adminKathleen Gibbons Schuck

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“It’s Like Being Punched in the Stomach”

Click on “An Incredible Legacy” to watch “It’s Like Being Punched in the Stomach” An Incredible Legacy Standing in the kitchen, I heard Paul say, “Even though you know it’s coming, it’s like being punched in the stomach.” Paul’s Mom had died three days before on Valentine’s Day. This video excerpt from my homily Sunday highlights the
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How is your Haal this Valentine’s Day?

How is your haal (the transient state of one’s heart) this Valentine’s Day? Does anyone remember the “Reach out and touch” televised ads of the 70s and 80s? Each presented a different scenario: a homesick college student; families relishing new friends they met on vacation…a women stops short when she hears her friend say, “Stop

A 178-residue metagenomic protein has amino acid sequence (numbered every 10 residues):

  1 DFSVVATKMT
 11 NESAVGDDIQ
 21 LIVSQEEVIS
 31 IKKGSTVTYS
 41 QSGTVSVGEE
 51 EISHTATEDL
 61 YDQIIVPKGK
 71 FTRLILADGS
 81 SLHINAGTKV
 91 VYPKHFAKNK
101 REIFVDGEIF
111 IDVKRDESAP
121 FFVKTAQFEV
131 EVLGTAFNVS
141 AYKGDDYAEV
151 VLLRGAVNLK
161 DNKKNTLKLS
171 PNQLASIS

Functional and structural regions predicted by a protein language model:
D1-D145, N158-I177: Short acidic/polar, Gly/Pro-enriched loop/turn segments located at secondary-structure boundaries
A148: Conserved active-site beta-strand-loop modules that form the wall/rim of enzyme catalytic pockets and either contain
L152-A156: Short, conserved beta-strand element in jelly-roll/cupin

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On the Way to a Beloved Community. Happy Birthday Martin Luther King, Jr.

Still moving toward your vision of a ‘Beloved Community.’ Happy Birthday Martin Luther King, Jr.! When Dr. Martin Luther King, Jr., shared his vision of a ‘Beloved Community,’ he said, “This will require a qualitative change in our souls as well as a quantitative change in our lives.” Let’s take a step back and reflect
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Love Your Scars

Really? Love your scars? It took years to overcome my own resistance and begin to see the depth of my scars. In my experience, we need to “see” before we are able to “love” our scars.  Let me begin by saying, “It’s way easier to ignore your scars.” At least that’s how it feels to those of us